I had arthroscopic labrum repair surgery one week ago today on my right shoulder. I am in sling with no pain sitting still. However my shoulder has occasional twitching/spasms during the day. Five days post op, late at night I had a mental lapse and used my right hand (in sling) to plug in my ice therapy machine and applied some pressure with my right forearm, which was still in the sling. If any anchors dislodged would I be in more pain or felt anything. How much pressure to dislodge labrum anchor? I am really paranoid. What does anchor dislodging feel like?

  18. says

    Hi.Had arthoscopy on rt shoulder last Wed to repair tear and remove bone. No probs w/surgery. Was home about 10 hours when I got up and fainted. Stayed I’m Hosp for 36 hours..
    Dr said I fainted due to.extreme pain. No cardiac issues. Etc. I’vre been home for 4 days. I have developed a very bad friction rash under my surgical arm (in arm pit area), as well as on my torso, under my breasts. Is this heat rash or From combo of wearing this sling and heat rash. Been taking oxy 5/325 (2) every 4 hours. I temp stopped in case it was a reaction to the oxys. I have taken my arm out of sling while sitting and watching TV to air my skin out a bit. Having issues sleeping w/ it on,as it is not comfortable. My Dr apt is on Fri, 1+ 1/2/days from now. I’m guessing I should put the sling back on after a couple hours, since it’s been just 7 days since the surgery. Tear was 5 cm. So not big. Any thoughts? Thankyou

    • says

      Sorry to hear about that Tracey. A small percentage of people do tend to get rashes from the sling and / or from the constant contact of the arm against the side of the body.

      Ask the doc about getting out of that sling when you are sitting quietly. If you can convince him it might be a good idea. Some docs will also allow patients to start with “pendulum” exercises early on. That might also be of use to you, but again ask him about it when you see him.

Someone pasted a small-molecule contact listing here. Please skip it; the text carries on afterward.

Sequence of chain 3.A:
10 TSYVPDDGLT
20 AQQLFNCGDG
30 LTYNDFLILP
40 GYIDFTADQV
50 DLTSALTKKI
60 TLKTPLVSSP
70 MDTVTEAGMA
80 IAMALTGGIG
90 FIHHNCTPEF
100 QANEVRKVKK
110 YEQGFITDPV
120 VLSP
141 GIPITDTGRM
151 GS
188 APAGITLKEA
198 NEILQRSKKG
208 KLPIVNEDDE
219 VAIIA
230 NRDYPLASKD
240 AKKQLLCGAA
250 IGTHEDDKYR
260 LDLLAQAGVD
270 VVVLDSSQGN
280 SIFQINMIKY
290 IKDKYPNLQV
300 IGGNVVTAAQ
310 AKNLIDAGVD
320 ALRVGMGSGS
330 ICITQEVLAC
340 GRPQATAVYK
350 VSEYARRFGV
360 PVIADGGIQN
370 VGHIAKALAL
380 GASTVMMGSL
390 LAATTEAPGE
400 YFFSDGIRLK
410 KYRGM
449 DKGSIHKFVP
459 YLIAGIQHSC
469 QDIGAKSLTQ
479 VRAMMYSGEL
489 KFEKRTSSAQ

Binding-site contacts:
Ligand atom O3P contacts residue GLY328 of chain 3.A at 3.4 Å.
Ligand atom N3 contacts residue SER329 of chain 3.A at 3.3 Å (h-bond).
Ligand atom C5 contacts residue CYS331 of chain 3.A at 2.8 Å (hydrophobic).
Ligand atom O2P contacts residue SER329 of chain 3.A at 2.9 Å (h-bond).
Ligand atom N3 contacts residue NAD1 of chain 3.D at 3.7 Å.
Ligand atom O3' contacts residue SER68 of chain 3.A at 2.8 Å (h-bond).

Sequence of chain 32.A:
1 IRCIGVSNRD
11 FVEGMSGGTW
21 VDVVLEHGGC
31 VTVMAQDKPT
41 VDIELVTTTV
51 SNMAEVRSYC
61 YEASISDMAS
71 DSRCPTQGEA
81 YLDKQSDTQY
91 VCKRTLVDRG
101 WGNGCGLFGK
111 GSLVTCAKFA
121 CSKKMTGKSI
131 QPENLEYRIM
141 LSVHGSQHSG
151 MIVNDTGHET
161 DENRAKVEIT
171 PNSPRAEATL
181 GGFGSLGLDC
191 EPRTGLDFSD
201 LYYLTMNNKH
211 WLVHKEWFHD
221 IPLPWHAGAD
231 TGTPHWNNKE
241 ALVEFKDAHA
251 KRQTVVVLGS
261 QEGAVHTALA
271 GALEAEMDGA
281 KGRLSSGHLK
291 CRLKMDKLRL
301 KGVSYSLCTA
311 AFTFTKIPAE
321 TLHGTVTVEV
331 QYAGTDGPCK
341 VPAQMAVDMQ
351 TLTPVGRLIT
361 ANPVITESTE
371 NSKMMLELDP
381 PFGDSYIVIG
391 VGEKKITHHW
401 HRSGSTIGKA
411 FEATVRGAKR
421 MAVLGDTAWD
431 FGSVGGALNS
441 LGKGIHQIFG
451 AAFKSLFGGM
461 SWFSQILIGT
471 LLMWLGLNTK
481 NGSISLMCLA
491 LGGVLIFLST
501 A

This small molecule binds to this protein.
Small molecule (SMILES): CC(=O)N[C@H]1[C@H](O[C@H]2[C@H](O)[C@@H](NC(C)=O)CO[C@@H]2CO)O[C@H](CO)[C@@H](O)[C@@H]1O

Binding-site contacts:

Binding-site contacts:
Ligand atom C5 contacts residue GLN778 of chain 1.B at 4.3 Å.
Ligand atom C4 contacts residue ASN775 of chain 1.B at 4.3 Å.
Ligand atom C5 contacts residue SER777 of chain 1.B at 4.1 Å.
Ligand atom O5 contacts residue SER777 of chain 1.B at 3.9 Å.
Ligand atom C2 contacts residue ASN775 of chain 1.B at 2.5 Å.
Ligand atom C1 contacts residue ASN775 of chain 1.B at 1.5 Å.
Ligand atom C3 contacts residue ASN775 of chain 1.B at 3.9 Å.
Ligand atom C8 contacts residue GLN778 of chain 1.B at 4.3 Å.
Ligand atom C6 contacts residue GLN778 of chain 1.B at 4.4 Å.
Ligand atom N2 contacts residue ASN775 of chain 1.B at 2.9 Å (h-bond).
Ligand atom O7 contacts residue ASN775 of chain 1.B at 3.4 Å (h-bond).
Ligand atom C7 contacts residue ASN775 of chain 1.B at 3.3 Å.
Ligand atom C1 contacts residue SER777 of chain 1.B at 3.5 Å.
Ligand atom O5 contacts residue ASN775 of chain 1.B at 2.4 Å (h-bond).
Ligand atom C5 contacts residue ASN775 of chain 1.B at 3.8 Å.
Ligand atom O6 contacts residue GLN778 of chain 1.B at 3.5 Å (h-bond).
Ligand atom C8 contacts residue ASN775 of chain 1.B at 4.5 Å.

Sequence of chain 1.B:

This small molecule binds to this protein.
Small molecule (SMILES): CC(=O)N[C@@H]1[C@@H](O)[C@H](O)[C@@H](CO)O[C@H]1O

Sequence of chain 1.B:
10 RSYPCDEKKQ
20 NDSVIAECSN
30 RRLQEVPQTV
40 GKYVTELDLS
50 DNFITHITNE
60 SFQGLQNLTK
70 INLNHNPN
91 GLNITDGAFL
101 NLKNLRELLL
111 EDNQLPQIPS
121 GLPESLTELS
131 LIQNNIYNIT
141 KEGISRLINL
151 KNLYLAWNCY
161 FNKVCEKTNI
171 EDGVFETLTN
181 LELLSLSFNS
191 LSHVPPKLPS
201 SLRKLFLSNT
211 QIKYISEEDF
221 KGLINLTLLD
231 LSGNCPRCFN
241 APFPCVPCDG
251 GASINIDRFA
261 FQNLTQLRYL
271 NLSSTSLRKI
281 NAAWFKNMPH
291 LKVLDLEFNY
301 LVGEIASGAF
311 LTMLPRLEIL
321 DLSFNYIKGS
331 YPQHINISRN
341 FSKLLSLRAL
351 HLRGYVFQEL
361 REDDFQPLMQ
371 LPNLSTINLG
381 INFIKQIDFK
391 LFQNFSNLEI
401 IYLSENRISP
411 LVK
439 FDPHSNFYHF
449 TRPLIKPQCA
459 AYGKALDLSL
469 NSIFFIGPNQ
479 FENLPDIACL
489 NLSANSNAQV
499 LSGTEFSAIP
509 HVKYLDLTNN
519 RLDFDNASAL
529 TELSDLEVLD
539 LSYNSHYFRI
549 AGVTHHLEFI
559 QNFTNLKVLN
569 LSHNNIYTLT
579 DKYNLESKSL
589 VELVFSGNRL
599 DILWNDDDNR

19. Will says

    Hi Dan. I had arthroscopic shoulder surgery last Tuesday (14th April) to repair a SLAP tear. Only one anchor was placed during the surgery. I have experienced very little pain since the operation and have mainly been sitting on the sofa for most of the days. I have been performing the prescribed rehab exercises each day.

    My issue, however, is that last night, my operated arm jerked/flailed quite forcefully during a dream. The pain woke me up, but I was able to fall back to sleep fairly quickly with no pain medication. I was wearing my sling at the time; however, the sling I was given is very basic (no waist strap, side cushion, etc.). From what I can remember from my dreamy state, my arm attempted to extend at the elbow (almost like a tricep pushdown or karate chop), but happened in a jerky manner (I must note that my forearm wasn’t able to extend because it was abruptly stopped by the sling, but still jerked with enough force to cause pain). I cannot be certain that it didn’t externally rotate. I have experienced an increased amount of pain today, yet still haven’t felt the need to take pain medication. I have little to no pain when resting my arm on a cushion whilst sat on the sofa. My rehab exercises are slightly more uncomfortable/painful today, but I am still able to complete them.

    I am quite worried that I may have ruined the repair/dislodged the anchor. I have tried calling my surgeon, but haven’t been able to get through to him. I am not due to see him for another two weeks. I’d really appreciate your opinion on this.

    Many thanks,

    Will

    • says

      If the shoulder is just a bit sore I wouldn’t be too worried about it. A jerky movement like the one you described would certainly make the shoulder hurt, but it doesn’t sound like that would be enough to dislodge.

      Your shoulder will probably be sore for a week or so.

  20. Caroline manganoni says

    Hi I had a mini open rotator cuff repair on 17th April. I have two questions firstly is the sling I’m wearing to stop me from using the arm or sudden movements that would damage the repair rather than comfort and secondly is it ok to take my arm out the sling if I’m sitting in a chair and if so should I support it on pillows. It’s still painful enough that I’m having to take naproxen and codeine and I’m worried that I may have done something’s of the repair when taking my arm out the sling for showering.

    Many thanks

    Caroline

    • says

      Caroline

      The sling is mostly there to keep you from using your arm with sudden movements, as you may have guessed it is not used for comfort (most people hate the sling).

      In terms of taking the sling off, get the docs permission. I for one would not have a problem with you out of the sling when you are sitting quietly, but it really is the doctor’s call. Pillow positioning would also help if you do in fact get out of the sling.